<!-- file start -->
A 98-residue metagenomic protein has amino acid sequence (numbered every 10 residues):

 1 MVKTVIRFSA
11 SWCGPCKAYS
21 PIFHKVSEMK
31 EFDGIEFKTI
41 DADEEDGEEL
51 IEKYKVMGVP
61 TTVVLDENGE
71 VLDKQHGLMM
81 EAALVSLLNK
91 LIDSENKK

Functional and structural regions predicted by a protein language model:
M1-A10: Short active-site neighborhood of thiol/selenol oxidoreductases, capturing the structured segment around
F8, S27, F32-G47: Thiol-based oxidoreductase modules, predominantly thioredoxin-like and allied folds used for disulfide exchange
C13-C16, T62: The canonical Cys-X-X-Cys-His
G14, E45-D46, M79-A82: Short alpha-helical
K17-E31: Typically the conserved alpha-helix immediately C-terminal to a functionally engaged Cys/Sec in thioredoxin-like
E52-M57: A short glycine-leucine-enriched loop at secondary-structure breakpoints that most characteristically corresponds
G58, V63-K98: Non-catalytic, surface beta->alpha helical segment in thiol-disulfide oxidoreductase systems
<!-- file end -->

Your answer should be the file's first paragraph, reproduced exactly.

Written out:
A 98-residue metagenomic protein has amino acid sequence (numbered every 10 residues):